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Prior to or in conjunction with the information-gathering procedures described in paragraphs .19 through .34 of this section, members of the audit team should discuss the potential for material misstatement due to fraud. The discussion should include:
- An exchange of ideas or "brainstorming" among the audit team members, including the auditor with final responsibility for the audit, about how and where they believe the entity's financial statements might be susceptible to material misstatement due to fraud, how management could perpetrate and conceal fraudulent financial reporting, and how assets of the entity could be misappropriated. (See paragraph .15.)
- An emphasis on the importance of maintaining the proper state of mind throughout the audit regarding the potential for material misstatement due to fraud. (See paragraph .16.)
The discussion among the audit team members about the susceptibility of the entity's financial statements to material misstatement due to fraud should include a consideration of the known external and internal factors affecting the entity that might (a) create incentives/pressures for management and others to commit fraud, (b) provide the opportunity for fraud to be perpetrated, and (c) indicate a culture or environment that enables management to rationalize committing fraud. The discussion should occur with an attitude that includes a questioning mind as described in paragraph .16 and, for this purpose, setting aside any prior beliefs the audit team members may have that management is honest and has integrity. In this regard, the discussion should include a consideration of the risk of management override of controls. fn 8 Finally, the discussion should include how the auditor might respond to the susceptibility of the entity's financial statements to material misstatement due to fraud.
The discussion among the audit team members should emphasize the need to maintain a questioning mind and to exercise professional skepticism in gathering and evaluating evidence throughout the audit, as described in paragraph .13. This should lead the audit team members to continually be alert for information or other conditions (such as those presented in paragraph .68) that indicate a material misstatement due to fraud may have occurred. It should also lead audit team members to thoroughly probe the issues, acquire additional evidence as necessary, and consult with other team members and, if appropriate, experts in the firm, rather than rationalize or dismiss information or other conditions that indicate a material misstatement due to fraud may have occurred.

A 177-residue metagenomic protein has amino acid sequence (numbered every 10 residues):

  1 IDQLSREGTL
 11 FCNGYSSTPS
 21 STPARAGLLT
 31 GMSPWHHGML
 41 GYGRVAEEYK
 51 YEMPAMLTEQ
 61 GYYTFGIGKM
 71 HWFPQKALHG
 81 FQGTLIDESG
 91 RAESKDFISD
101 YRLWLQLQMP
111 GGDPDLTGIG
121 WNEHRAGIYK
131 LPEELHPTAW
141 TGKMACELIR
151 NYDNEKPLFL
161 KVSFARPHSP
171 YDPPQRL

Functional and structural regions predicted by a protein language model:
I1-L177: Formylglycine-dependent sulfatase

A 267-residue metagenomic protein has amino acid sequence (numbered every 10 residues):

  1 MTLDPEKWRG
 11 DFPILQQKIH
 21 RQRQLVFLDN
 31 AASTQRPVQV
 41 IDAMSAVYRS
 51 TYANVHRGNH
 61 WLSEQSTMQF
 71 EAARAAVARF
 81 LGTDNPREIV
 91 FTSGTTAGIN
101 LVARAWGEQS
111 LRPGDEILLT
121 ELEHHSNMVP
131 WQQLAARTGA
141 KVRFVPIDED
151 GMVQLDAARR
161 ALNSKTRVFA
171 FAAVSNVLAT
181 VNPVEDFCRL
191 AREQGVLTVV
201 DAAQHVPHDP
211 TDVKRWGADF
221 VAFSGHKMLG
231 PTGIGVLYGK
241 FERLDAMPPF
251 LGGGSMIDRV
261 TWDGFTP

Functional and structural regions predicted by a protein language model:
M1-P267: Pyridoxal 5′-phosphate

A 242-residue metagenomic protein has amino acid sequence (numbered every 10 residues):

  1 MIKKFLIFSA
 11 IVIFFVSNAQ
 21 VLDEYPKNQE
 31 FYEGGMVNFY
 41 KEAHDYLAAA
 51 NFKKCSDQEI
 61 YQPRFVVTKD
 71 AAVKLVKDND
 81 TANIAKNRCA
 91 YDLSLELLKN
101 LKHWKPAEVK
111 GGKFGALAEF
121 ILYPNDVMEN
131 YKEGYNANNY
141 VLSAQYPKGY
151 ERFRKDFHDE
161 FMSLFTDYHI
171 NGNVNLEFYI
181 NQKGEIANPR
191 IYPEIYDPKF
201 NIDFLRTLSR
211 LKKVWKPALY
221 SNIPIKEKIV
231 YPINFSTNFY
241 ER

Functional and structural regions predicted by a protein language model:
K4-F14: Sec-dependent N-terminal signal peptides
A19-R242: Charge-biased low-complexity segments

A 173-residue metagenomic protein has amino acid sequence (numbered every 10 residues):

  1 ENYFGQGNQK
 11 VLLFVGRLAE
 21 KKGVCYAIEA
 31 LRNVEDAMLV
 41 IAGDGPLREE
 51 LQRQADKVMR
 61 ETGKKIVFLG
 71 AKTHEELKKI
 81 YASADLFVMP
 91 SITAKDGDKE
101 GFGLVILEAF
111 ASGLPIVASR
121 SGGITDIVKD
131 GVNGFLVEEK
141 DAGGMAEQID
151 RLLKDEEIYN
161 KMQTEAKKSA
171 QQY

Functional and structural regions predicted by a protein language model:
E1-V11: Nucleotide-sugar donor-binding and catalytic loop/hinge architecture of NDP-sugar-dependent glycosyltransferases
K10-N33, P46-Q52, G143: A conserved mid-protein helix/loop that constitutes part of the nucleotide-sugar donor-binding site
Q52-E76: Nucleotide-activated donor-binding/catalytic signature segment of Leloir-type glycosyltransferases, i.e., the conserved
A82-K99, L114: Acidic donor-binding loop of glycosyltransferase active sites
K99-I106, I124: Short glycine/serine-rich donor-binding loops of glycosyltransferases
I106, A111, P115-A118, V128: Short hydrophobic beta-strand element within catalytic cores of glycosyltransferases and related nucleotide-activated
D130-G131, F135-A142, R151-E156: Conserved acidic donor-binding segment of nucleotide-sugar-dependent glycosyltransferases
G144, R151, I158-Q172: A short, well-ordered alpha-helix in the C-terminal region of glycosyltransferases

Although professional judgment should be used in determining which audit team members should be included in the discussion, the discussion ordinarily should involve the key members of the audit team. A number of factors will influence the extent of the discussion and how it should occur. For example, if the audit involves more than one location, there could be multiple discussions with team members in differing locations. Another factor to consider in planning the discussions is whether to include specialists assigned to the audit team. For example, if the auditor has determined that a professional possessing information technology skills is needed on the audit team (see section 319.32), it may be useful to include that individual in the discussion.
Communication among the audit team members about the risks of material misstatement due to fraud also should continue throughout the audit—for example, in evaluating the risks of material misstatement due to fraud at or near the completion of the field work. (See paragraph .74 and footnote 28.)
Section 311.06–.08 provides guidance about how the auditor obtains knowledge about the entity's business and the industry in which it operates. In performing that work, information may come to the auditor's attention that should be considered in identifying risks of material misstatement due to fraud. As part of this work, the auditor should perform the following procedures to obtain information that is used (as described in paragraphs .35 through .42) to identify the risks of material misstatement due to fraud:
- Make inquiries of management and others within the entity to obtain their views about the risks of fraud and how they are addressed. (See paragraphs .20 through .27.)
- Consider any unusual or unexpected relationships that have been identified in performing analytical procedures in planning the audit. (See paragraphs .28 through .30.)
- Consider whether one or more fraud risk factors exist. (See paragraphs .31 through .33, and the Appendix [paragraph .85].)